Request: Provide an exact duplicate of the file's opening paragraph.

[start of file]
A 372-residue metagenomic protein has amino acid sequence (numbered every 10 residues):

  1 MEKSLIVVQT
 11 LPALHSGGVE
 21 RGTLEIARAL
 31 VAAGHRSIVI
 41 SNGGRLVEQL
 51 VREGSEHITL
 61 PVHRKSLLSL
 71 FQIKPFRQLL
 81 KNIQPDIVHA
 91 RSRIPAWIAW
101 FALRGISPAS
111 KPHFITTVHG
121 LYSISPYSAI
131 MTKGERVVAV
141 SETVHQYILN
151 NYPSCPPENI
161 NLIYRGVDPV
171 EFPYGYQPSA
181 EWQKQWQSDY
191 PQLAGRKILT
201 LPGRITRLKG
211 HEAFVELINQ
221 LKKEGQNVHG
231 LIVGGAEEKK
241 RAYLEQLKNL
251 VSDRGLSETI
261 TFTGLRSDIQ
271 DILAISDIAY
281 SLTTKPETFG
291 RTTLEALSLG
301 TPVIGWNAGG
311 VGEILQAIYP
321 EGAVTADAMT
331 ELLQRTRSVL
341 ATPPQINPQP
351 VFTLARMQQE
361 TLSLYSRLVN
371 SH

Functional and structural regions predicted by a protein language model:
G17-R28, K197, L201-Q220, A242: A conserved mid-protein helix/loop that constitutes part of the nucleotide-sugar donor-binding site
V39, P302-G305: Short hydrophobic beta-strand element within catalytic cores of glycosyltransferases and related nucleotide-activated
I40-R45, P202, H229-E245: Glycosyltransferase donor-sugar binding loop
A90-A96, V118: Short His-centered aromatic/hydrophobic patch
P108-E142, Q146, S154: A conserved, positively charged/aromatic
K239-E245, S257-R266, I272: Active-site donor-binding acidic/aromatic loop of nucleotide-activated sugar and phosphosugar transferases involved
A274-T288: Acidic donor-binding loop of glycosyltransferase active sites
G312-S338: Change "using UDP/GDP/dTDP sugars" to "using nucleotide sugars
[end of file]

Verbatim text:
A 372-residue metagenomic protein has amino acid sequence (numbered every 10 residues):